WASHINGTON - The Republican effort to rewrite the tax code surged forward Tuesday as a Senate panel approved the measure and several wavering lawmakers signaled they are leaning toward backing the bill.
The Senate Budget Committee voted 12-11 to send the $1.4 trillion tax package to the Senate floor for a vote later this week. That margin was in doubt until the votes were cast because two Republicans, Sens. Bob Corker of Tennessee and Ron Johnson of Wisconsin, had threatened to oppose it.
But Corker said he had reached an agreement with GOP leaders to add a mechanism that would limit the tax plan's impact on the debt, and Johnson said he would vote to back the bill in the committee to keep the process moving.
"I was able to work out something that is fairly satisfying to me," Corker said.
His support for the bill now appears far more certain, while Johnson's stance remains in doubt. Johnson did not say his concerns about the tax package had been resolved, and he has a chilly relationship with Senate Majority Leader Mitch McConnell (R., Ky.).
The budget committee vote came just minutes after President Trump met with Senate Republicans on Capitol Hill and offered numerous concessions to win over skeptical members. Importantly, he promised Sen. Susan Collins (R., Maine) that he would support continuing federal subsidies to help lower-income Americans afford health coverage if the tax bill repealed part of the Affordable Care Act.
He also told senators that he supported changing the bill in a way that would allow Americans to deduct up to $10,000 in their personal property taxes.
That concession could help win over other GOP members, though it could drive up the size of the tax package unless Republicans find ways to offset the lost revenue.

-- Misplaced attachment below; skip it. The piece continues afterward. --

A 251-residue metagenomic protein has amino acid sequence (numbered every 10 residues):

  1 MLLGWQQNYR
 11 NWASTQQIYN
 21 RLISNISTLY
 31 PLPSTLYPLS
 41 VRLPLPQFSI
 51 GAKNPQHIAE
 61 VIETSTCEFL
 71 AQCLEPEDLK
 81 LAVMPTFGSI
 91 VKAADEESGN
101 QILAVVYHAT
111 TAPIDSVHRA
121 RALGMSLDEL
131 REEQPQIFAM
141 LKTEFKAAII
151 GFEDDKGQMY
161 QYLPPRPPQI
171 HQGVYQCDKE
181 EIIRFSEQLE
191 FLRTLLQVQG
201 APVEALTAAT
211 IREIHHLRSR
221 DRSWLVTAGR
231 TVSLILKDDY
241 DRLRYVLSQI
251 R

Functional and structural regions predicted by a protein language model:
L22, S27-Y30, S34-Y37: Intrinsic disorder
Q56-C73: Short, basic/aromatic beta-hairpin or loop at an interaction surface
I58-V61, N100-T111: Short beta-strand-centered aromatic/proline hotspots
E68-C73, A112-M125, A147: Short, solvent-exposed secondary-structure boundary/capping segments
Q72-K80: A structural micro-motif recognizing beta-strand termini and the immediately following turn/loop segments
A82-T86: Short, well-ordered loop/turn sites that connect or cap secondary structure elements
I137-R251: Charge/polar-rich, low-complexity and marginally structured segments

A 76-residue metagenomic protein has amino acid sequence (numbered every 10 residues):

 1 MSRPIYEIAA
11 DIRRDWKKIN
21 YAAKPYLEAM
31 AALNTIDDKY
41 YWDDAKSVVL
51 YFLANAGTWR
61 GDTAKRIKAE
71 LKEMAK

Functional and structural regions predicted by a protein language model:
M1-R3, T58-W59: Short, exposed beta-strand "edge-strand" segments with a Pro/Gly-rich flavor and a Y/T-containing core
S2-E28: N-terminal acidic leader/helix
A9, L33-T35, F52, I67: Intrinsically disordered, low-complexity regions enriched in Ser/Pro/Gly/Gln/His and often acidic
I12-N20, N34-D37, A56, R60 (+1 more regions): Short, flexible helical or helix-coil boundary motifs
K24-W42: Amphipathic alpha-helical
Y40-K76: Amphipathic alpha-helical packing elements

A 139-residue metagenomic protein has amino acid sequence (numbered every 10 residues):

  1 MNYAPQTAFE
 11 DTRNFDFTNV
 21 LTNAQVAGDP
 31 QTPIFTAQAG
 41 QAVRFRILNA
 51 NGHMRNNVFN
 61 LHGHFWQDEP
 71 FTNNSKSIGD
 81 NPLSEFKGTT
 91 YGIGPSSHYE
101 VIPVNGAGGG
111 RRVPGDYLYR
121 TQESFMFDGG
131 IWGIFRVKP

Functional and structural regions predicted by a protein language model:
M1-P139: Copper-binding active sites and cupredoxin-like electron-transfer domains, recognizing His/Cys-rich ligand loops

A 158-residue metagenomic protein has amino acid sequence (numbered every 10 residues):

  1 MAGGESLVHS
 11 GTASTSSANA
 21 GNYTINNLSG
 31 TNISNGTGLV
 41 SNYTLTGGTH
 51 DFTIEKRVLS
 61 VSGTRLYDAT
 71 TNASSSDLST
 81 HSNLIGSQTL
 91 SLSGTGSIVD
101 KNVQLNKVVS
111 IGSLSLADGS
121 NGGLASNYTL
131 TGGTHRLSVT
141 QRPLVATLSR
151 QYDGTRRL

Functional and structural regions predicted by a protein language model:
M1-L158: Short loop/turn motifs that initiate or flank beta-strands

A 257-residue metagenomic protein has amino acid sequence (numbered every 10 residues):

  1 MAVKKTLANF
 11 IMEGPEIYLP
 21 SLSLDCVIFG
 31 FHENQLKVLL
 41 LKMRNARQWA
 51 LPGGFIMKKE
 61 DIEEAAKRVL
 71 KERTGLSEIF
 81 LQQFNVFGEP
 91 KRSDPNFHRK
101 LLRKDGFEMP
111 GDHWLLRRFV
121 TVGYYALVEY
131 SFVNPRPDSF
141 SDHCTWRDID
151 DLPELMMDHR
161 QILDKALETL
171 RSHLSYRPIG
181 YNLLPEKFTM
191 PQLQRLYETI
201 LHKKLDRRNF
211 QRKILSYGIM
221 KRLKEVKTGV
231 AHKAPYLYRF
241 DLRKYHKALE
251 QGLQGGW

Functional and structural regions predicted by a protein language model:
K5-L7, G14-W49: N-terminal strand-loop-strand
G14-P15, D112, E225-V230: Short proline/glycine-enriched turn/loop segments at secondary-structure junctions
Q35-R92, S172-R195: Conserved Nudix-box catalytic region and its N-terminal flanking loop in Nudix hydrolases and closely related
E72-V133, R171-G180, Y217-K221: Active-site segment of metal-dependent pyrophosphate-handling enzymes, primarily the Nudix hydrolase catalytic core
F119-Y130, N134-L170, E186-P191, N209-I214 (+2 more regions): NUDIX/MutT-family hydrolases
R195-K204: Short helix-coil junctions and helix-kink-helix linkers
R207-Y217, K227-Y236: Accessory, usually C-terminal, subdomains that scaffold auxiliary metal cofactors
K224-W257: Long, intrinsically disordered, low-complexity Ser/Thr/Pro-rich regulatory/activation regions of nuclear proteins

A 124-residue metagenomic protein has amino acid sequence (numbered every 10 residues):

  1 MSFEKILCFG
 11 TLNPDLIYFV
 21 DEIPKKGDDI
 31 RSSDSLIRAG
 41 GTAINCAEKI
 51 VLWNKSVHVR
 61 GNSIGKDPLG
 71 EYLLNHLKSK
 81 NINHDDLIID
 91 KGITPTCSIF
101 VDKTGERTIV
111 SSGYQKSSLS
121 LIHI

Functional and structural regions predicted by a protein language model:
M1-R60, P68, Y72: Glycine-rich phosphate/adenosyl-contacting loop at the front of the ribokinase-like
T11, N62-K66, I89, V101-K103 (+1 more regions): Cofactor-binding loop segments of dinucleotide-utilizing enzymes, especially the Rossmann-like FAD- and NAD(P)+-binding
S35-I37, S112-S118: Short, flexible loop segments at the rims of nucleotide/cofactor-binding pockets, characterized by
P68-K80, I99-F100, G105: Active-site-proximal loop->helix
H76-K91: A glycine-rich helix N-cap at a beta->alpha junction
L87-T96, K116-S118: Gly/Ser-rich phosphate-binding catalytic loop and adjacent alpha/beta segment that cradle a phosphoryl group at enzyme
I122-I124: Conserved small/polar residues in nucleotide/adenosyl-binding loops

Collins said she is "still working on a bunch of issues, but I'm encouraged by the response to my proposals to the property-tax deduction and on mitigating the impact of the individual mandate."
The House has already passed its version of the tax plan. If Senate Republicans can unite behind their bill, the House and Senate would need to pass matching versions before the measure could be signed into law by Trump.
There are major differences between the two pieces of legislation, but Republicans appear motivated to cut a deal before the end of the year, given their broad goals of cutting taxes and notching a legislative victory at the end of an uneven year.
The Senate tax bill would slash the corporate tax rate from 35 percent to 20 percent starting in 2019 and temporarily lower the tax rates paid by individuals and families through 2025. It would also repeal a provision of the Affordable Care Act that sets up penalties if Americans don't have health insurance, a central plank of the Obama administration's signature health care law.
No official analysis has been released by the Treasury Department or the nonpartisan congressional Joint Committee on Taxation to support the GOP claims that economic growth generated by the tax plan would make up for the major revenue losses.
Corker, a self-described "deficit hawk," said he did not expect to see any such analysis this week, prompting his push for the fiscal trigger provision.
Johnson's opposition, meanwhile, is based on his complaints that the bill would not sufficiently lower taxes for millions of businesses that are effectively taxed through the individual income tax code. These businesses, known as "pass throughs," would receive temporary tax cuts that expire in 2025, unlike the tax cuts for corporations, which would be made permanent.
Republican leaders were scrambling Tuesday to address the myriad concerns, an effort that appeared to be working.
Republicans control 52 votes in the 100-seat Senate, and they can afford to lose the support of only two members if they want the measure to pass. Democrats have signaled they are united in their opposition to the tax bill.
Various estimates show the tax plan disproportionately benefits corporations and the wealthy, with many middle class Americans seeing their taxes increase over time. Republicans have said they will not allow the middle class to see a tax increase and would change the bill if needed, but it has left an opening for Democrats to attack the plan.